Rabbis call for action on hunger
A busy food bank in south-east London. Numbers relying on food donations have soared over the past year
A cross-communal group of 30 rabbis is calling on political leaders to take urgent measures to help people who cannot afford to feed themselves.
In a letter addressed to David Cameron, Deputy Prime Minister Nick Clegg and Opposition leader Ed Miliband, they wrote: “We call for action to provide a safety net for every hungry family and individual. This net should be woven by our synagogues, faith centres, communities, government and welfare system working together to ensure no one will cry out in hunger in the land of plenty.”
The initiative was organised by the Jewish Social Action Forum, the Board of Deputies and foodbank charity, the Trussell Trust, which brought together rabbis from the Reform, Liberal, Masorti and Orthodox movements to highlight the issue of hunger over the Pesach period.
“For us as Jews at Pesach, nothing could be more resonant than ‘all who are hungry, come and eat’,” said Rabbi Laura Janner-Klausner, senior rabbi to the Reform Movement and one of the signatories to the letter.
“The growth of food banks in our society is a huge flag for us. Something serious is happening and we need to do something urgently about it.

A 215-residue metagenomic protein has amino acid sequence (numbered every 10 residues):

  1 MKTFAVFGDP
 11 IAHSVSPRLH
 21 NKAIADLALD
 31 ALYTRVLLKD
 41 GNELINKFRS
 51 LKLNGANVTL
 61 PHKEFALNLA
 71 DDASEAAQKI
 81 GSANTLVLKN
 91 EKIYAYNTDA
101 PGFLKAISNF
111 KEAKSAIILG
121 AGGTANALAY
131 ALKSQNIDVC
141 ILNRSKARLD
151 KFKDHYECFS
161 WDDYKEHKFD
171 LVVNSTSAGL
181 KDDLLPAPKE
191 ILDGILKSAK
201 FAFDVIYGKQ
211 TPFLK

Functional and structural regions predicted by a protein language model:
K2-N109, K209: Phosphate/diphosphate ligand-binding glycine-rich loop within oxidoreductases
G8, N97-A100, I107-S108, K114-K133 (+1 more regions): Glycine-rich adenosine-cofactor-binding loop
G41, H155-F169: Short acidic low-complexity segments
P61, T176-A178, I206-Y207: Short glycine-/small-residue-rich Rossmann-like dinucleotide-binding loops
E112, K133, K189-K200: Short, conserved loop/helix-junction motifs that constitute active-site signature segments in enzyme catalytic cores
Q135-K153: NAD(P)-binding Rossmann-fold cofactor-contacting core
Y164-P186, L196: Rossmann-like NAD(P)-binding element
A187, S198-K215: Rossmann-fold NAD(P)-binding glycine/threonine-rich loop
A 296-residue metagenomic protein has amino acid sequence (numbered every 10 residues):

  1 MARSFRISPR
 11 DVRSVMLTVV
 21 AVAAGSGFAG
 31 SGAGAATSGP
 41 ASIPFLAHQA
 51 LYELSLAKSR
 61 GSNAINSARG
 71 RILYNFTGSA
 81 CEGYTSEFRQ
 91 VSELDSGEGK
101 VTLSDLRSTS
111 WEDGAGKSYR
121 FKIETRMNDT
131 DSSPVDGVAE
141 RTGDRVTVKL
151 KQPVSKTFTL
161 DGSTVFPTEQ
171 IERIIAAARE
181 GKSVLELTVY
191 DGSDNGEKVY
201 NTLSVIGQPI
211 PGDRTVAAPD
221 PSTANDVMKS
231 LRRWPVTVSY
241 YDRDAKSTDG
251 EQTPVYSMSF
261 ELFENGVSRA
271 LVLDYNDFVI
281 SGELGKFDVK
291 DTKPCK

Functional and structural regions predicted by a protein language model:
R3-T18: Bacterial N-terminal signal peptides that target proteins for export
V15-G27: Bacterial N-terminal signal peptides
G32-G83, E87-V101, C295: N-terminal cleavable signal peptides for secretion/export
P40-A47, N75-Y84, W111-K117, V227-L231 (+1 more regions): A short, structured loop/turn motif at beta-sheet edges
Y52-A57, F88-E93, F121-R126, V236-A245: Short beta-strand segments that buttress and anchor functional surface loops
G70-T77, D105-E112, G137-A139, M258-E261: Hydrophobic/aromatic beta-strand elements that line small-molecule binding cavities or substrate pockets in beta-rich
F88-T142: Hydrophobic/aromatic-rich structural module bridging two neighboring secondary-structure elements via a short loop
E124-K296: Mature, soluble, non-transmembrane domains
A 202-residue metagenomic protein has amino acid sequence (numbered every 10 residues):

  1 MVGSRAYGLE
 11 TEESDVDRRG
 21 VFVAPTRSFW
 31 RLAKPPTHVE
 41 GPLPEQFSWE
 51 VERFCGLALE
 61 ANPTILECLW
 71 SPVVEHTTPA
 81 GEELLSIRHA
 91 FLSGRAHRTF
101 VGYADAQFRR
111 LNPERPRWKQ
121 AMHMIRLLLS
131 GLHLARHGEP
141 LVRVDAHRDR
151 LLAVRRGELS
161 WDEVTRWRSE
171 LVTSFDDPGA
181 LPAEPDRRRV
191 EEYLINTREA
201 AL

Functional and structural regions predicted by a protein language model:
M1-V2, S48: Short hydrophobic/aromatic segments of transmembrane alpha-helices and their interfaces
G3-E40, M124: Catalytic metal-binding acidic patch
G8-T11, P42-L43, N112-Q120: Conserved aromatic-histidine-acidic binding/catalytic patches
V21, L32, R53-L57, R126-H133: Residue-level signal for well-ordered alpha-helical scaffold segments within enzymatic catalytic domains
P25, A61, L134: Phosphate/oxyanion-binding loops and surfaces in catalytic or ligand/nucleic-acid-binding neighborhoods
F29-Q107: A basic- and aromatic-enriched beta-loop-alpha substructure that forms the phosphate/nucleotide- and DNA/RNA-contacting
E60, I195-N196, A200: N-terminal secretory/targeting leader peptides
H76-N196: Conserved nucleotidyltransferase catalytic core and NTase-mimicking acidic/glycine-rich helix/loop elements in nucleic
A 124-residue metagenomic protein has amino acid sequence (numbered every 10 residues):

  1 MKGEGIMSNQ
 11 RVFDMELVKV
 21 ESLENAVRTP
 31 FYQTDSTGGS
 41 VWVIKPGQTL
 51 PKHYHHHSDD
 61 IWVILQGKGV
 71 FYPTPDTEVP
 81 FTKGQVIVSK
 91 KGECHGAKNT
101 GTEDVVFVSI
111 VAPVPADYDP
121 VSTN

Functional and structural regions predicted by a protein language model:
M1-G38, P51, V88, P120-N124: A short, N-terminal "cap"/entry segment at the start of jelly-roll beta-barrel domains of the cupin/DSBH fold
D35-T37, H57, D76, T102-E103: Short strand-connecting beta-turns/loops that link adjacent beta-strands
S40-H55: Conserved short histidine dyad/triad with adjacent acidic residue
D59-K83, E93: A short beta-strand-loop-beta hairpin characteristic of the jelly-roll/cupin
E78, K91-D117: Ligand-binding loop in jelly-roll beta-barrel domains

“Widespread food poverty exists, even in the Jewish community. One of the things we know is that there are many Jewish users of food banks, and not just in the Charedi community.
According to the Trussell Trust, the number of adults and children using its food banks has increased by 264,000 in the past year, making a total of 614,000.
Signatory Rabbi Natan Levy, of the Board of Deputies said: “We hold up the bread of affliction on Pesach and open our doors. How can we say that meaningfully and truly when three quarters of a million people in this country will go hungry this year.”
Rabbi David Mason, one of two United Synagogue rabbis to sign the letter — the other being Leo Dee of Radlett — said he was pleased by the cross-communal nature of the initiative. He stressed that new solutions needed to be found to the issue of hunger. “Poverty is not just a global problem, its happening on our doorstep,” he said.
Some 27 Anglican bishops have also written to David Cameron urging him to examine how changes in the welfare system have exacerbated food poverty.